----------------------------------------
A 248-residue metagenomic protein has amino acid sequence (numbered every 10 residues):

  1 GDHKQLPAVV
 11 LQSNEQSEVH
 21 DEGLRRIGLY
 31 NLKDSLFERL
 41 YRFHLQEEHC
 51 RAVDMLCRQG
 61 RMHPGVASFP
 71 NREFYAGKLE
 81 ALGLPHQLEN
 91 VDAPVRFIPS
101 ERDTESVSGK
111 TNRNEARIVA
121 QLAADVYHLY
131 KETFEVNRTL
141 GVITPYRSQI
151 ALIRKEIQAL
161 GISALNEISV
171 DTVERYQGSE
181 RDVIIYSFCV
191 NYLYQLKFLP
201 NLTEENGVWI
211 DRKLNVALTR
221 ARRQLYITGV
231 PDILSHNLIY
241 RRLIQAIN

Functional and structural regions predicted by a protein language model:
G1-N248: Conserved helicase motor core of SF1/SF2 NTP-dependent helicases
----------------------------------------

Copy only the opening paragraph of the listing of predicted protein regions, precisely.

A 248-residue metagenomic protein has amino acid sequence (numbered every 10 residues):